There is merit is learning and playing covers, and you may be forced to play covers in certain situations if you want to play out. However, I respectfully, but strongly, disagree with your line of reasoning that covers are more "legit" and people who play originals do so because they "can't learn covers". On the contrary....anybody, and I mean ANYBODY, can pluck away at a root or fake their way through tablature. The real challenge is to come up with music that is original, is not a rip-off of a prior song, is structurally sound as a composition, is fun and interesting to play, and captures the attenion of the listener. I would challenge you to try to write you own music...or to create your own interesting and original bass lines for original songs. I think you'll find that being original, musical, and interesting is much more difficult than memorizing a few lines of tab. Good luck with your projects.
  7. Blueszilla

    Blueszilla Bassist ordinaire

    Apr 2, 2003
    The Duke City
    Gigging a lot helps you like rehearsing or jamming can't. If nashville bill isn't veteran of the bass trenches, he does a good impression of one. He has obviously been there whatever his age and makes several valid and lucid points. I like to play for the fun as much as the next guy. If you want to progress you have to work and gigging is the front line, the place where you get your chops, playing to three people in a dive at 1:18 am, making sure that you're still in the pocket. Some of your best s*** comes at these times. You'll end up playing like that in front of 500 people and that's a great feeling. :cool:

    I say go for the covers and tear 'em up.:bassist:
  8. aaron f.

    aaron f.

    Oct 21, 2000
    My point of view on this is play the kinda of music you enjoy. In my city (Winnipeg) there's a huge punk scene but thats not really my cup o' tea. So i formed an experimental/industrial/metal band with some colse friends. We may not get loads of gigs but i'm much happier playing a style I love. The way I see it if you're on top of your game the gigs will come iregardless of what genre you play.

    Second point, adding a few covers to your set can really help the crowd get into your music, especially if you're low on original tunes. I usually play one per 45 minute set, las time we covered the frail/the wretched by Nine Inch Nails.

    Also give it time, I formed my band about a year and a half ago and have gone through 1 vocalist and 3 drummers before settling on the right mix.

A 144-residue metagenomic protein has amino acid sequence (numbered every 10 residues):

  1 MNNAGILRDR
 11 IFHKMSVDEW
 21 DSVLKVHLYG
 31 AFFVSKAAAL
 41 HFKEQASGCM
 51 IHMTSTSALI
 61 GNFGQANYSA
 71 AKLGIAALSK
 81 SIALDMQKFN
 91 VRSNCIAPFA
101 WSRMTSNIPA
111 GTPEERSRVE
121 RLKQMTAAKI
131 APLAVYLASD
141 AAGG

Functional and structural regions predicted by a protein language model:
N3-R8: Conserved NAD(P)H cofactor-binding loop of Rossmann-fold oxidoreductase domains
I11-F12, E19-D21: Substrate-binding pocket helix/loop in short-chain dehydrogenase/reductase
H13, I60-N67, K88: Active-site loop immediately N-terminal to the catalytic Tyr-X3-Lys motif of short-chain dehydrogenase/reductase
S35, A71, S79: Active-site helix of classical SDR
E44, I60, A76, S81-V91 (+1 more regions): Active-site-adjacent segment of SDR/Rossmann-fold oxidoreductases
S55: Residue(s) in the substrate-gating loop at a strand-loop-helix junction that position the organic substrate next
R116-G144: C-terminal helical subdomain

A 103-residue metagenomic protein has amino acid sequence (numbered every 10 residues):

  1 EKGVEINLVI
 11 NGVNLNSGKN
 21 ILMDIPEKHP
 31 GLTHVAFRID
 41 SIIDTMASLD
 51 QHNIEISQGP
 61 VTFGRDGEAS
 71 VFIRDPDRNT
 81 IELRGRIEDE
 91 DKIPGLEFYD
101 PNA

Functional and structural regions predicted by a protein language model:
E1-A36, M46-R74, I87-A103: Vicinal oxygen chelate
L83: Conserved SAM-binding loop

As many others have already said hook up with experienced musicians, older musicians have already gone through the awkward phase of establishing a band and can give some great advice.

    Other than that just keep it a fun experience.
  9. Well thanks for the compliment, blueszilla...I am 42 years old BTW and have played a few dives, though I'm don't do this for a living (couldn't afford to).

    I heard there was a couple of guys, let's call them John and Paul, that started jamming together on songs that were being played in the local record shops. Soon some guy named George came along and they started playing these songs in local pubs. Basically, they were doing covers. Eventually they would start writing their own tunes, but they got their start--like most every other band in the world--doing covers. They developed their songwriting skills over several years, and the result? "Sgt Peppers". "Magical Mystery Tour" etc. Of course I'm talking about The Beatles.

    Of course, I'm biased. I like getting paid for my efforts. I like having a crowd dancing in front of me. My practice time is limited, so covers are the most expedient way to go for me. And I like the cover tunes, even if I do get tired of Sweet Home Alabama. But maybe I'm just getting a little too long in the tooth to commit to an originals project.
  10. The whole covers vs. originals discussion has been debated forever and could go on for pages and pages, but it all just comes down to what you're looking for right now. They both have their pros and cons, most of which were listed above. You have to think about what your own music/bass objectives are right now...once you have that the answer should be pretty obvious...And keep in mind that your objectives will change with time and experience, and so will your bands.
  11. (I was going to post a thread on this topic, but my search revealed this thread. I have some reading to do, but here's food for thought :) )

    Do what you do with confidence and convicition…

    So the original scene could appear to be feast or famine. Either you work your tail off and spend lots of cashola in the studio for nothing, (the occasional free gig, weak turnouts, etc.) or…. you become Pearl Jam. There is some satisfaction in being an innovator vs an emulator, no? If the gig goes well, the energy from the crowd is payment enough… there is lots of original music that is kind of ugly and dissonance abounds, to counter this and find bandmembers that hear what works, isn't easy.

    The cover scene is filled with bands that get to play nearly every weekend, don’t have to travel far, you pay off your gear in a hurry (unless you have obsessive GAS ;) ) and typically play to a good sized group of people. The energies of the crowd and dance floor provide fuel to the band and it grows exponentially. It is emulation, how much satisfaction can be gained from going where man has gone before?

    I believe a cover band who incorporates a few originals into the setlist is a nice goal, satisfying both ends so to speak.

    Either way, I hope that music breathes in your spirit like it has for me, I couldn’t imagine life without it.